Chief Financial Officers are emerging as critical players in the war to attract, develop, and retain talent across an organization — with the need to understand people metrics becoming as vital as the top and bottom-line numbers of the business.
Traditionally, CFOs’ interest in human resources questions stretched only as far as compensation and benefits structures or the pipeline of financial acumen in their own function. But the organizational challenges that have followed this year’s Great Resignation — which saw 4.3 million Americans quit their jobs in August followed by a record 4.4 million in September — is broadening CFOs’ engagement in cultural questions around recruitment and retention. Forward-thinking CFOs are embracing the opportunity to help to define the metrics that support positive working cultures — and quantify the return on investment of talent and training programs. It’s a further sign of how CFOs can become change agents by partnering with their C-suite peers — particularly Chief People Officers or Chief Human Resource Officers — to transform business performance.
Planning for your #1 business expense
Talking after a recent virtual roundtable of leading CFOs, Sara Baxter-Orr, SVP Strategic Growth & Global Head of CFO Advisory Practice at Anaplan, told me there were internal and external drivers behind CFOs needing to become more deeply involved in people strategy. Externally, stakeholders and Wall Street for publicly traded companies rightly want to know more about performance on diversity, equity, and inclusion alongside quarterly earnings. Internally, it started with “pure common business sense.” “Not planning for people is almost planning to fail,” said Sara. “Typically, people are your number one cost, and while most companies will maniacally plan for sales and products down to crazy details, planning for people is hardly ever done to that level. You should be planning for your people the same say you plan top line revenue, supply chain or taxes—right there at the top.” Sara suggested a CFO thinking strategically would be looking at the organization’s need for talent now and in future — and the trade-offs required in the face of wage inflation on a scale unseen for more than a decade. “You have to think about pay in the context of engagement,” Sara said. “If you’re paying an employee $200,000 and they are not engaged, there’s money being wasted. So, it becomes a really challenging question of how teams are being brought together in the new hybrid work environment. CFOs need to give the people question a good portion of their mental real estate.”
The evolving role of the CFO
The shift to more flexible working arrangements in the new hybrid work world is just one example of how working culture can have knock-on implications for compliance and risk — such as tax structures and jurisdictions — for CFOs to manage. So, what does it mean for the CFO role longer term? How will the role evolve? Jennifer Cloherty, CFO at Kellogg North America, was one of the CFOs who took part in a recent virtual roundtable. Jennifer said: “Breadth is going to become really important. You need to think about different elements of your business — like culture, organizational development and strategy, and flexible work arrangements — that aren’t necessarily straight in the channel of pure finance —while understanding tax implications, maintaining focus on risk management, traditional value-creation metrics and the more technical aspects of finance. I think the CFO of tomorrow needs to have a more of an EQ (emotional quotient) as well as an IQ than historical CFOs might have had, and more of an awareness and a sensitivity to organizational dynamics and people.” Jennifer added that people are the most valuable assets in any business. “While they may not sit on our balance sheet like inventory or plant and equipment, it is critical that we invest in them just as we would in our other critical value-creating assets,” she said.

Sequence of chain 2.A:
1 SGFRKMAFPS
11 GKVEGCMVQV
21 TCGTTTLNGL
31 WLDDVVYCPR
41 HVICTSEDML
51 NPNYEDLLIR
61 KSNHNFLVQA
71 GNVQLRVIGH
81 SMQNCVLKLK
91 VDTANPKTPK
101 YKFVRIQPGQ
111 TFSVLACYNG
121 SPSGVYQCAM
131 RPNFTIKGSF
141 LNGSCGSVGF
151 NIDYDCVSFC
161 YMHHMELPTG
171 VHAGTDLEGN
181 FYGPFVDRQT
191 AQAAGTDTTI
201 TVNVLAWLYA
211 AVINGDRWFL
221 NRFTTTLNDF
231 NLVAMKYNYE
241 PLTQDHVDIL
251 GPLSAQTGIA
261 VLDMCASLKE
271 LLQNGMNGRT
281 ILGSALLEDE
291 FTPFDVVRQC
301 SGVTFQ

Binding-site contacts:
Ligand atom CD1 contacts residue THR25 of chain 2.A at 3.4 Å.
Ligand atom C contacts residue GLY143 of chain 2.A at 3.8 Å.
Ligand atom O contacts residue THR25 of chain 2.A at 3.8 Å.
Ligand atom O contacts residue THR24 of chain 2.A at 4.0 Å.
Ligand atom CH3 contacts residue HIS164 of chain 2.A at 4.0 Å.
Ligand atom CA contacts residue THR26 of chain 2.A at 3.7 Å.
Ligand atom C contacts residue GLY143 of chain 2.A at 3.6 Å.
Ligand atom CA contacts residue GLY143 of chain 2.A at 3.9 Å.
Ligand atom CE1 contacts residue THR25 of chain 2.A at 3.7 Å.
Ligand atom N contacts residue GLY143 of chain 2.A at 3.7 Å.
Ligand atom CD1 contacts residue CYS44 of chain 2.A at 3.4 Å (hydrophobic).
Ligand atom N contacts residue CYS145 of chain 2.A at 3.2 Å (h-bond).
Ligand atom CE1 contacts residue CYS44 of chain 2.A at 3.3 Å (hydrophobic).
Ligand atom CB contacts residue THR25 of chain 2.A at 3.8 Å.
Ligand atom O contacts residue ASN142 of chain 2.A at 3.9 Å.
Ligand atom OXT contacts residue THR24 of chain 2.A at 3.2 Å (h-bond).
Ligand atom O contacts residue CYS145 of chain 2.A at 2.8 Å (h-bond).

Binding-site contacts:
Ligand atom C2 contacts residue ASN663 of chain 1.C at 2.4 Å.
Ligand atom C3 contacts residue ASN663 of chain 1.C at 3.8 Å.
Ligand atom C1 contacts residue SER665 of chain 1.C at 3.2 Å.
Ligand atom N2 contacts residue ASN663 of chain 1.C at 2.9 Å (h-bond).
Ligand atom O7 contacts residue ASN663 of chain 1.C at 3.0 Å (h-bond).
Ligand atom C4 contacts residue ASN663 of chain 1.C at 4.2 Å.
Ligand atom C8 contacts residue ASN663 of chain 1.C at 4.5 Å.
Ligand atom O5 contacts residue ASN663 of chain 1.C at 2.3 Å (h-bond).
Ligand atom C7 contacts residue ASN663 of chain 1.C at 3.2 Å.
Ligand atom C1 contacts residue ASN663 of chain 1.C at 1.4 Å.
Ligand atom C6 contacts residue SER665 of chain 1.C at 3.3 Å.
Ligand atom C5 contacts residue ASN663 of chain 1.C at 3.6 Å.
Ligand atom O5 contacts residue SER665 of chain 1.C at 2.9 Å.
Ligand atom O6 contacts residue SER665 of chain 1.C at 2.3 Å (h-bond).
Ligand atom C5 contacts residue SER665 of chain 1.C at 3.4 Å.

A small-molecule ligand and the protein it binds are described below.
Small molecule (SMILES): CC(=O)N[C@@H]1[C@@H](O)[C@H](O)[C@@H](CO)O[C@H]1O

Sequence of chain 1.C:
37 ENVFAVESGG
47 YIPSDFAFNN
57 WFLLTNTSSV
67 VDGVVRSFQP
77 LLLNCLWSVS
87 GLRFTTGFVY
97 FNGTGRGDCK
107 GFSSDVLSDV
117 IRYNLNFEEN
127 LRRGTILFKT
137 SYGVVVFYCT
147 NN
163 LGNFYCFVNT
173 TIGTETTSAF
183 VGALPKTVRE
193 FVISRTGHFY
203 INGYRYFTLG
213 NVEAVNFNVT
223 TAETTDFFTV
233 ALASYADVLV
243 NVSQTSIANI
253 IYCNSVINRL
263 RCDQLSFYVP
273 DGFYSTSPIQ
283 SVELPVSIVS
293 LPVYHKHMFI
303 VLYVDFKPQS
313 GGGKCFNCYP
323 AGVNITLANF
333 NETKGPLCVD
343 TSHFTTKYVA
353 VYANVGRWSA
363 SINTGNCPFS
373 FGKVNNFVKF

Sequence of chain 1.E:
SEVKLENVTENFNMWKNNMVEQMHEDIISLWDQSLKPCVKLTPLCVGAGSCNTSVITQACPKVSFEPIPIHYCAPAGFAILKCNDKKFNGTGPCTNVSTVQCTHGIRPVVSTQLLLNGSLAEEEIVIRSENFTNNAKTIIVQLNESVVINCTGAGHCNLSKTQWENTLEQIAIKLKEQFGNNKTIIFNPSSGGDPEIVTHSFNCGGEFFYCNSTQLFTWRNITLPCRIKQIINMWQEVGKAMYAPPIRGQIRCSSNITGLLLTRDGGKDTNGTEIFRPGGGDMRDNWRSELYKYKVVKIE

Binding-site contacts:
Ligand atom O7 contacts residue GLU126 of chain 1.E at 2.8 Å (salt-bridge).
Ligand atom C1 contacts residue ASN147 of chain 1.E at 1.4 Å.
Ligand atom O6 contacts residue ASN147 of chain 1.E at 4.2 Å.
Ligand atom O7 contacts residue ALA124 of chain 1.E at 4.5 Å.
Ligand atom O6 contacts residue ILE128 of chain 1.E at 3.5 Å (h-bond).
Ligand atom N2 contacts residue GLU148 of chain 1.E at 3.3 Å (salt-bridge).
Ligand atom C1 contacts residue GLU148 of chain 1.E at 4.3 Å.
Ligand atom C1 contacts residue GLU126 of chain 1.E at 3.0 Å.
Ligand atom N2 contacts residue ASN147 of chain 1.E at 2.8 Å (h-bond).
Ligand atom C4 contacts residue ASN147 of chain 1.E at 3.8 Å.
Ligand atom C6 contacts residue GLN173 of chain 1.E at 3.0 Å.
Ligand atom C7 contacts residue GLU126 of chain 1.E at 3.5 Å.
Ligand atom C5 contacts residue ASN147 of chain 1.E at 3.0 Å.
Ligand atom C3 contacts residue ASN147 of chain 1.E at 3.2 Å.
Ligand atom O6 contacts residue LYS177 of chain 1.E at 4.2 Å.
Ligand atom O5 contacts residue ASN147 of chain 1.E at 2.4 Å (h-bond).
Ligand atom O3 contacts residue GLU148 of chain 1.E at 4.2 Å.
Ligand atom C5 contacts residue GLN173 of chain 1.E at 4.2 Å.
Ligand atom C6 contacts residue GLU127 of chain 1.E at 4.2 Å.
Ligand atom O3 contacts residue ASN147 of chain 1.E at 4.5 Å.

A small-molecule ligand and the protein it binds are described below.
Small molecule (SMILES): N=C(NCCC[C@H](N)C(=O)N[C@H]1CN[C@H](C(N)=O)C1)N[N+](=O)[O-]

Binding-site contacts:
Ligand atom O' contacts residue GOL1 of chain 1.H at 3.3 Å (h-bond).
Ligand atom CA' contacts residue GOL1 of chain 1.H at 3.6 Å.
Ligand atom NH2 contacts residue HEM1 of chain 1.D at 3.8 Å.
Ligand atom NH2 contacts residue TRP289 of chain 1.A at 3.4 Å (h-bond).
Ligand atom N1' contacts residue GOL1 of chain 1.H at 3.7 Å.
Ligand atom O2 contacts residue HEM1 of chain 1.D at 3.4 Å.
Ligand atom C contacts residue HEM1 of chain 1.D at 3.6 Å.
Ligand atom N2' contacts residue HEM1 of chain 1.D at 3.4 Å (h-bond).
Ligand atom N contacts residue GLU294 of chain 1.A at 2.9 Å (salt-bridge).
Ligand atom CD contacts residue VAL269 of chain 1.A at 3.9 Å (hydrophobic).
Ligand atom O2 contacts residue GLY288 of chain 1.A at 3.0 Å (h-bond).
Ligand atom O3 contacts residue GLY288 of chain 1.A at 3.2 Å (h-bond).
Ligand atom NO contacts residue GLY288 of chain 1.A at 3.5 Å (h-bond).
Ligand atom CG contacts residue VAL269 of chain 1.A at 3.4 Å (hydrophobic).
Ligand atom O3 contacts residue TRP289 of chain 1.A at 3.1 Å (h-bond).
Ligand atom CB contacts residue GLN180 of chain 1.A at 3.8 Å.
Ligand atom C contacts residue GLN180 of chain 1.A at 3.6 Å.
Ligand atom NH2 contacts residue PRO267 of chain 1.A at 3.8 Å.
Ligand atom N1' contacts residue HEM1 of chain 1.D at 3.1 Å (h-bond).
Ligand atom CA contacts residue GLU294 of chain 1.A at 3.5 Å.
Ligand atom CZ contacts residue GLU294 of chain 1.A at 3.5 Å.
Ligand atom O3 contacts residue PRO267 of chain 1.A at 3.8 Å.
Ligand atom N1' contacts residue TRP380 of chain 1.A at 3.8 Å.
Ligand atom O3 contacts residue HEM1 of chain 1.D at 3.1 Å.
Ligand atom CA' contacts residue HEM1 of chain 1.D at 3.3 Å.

Finding the right metrics
The ongoing challenge is to identify the best people metrics to inform CFO decision-making. Reducing churn, hiring costs and the costs of training and development are easy to calculate and track. “The harder thing to quantify is the value of engagement,” said Jennifer. “We all know that there’s massive value from engagement and from having a culture that supports a really engaged workforce, but how you actually turn that into a financial calculation and quantify it is not so easy.” Sara added that regular pulse surveys of the workforce were one powerful tool to track positive and negative sentiment over time. “Trying to understand what’s on employees’ minds and being authentic in how you go about doing that is important,” said Sara. “It makes a difference when employees feel like they’re being heard and that the leadership cares about their experience.”
Winning the war for talent
The fundamental challenge for CFOs is to begin to view people metrics as just as important as your other key metrics — whether top line revenue metrics and cost metrics or the bottom line of the business. People don’t sit on the balance sheet as an asset, but they are the drivers of commercial value in the business and the creators of intellectual property. If CFOs are to be transformational change agents in their organization, understanding how they can add value to working culture is vital in winning the war to attract and retain talent.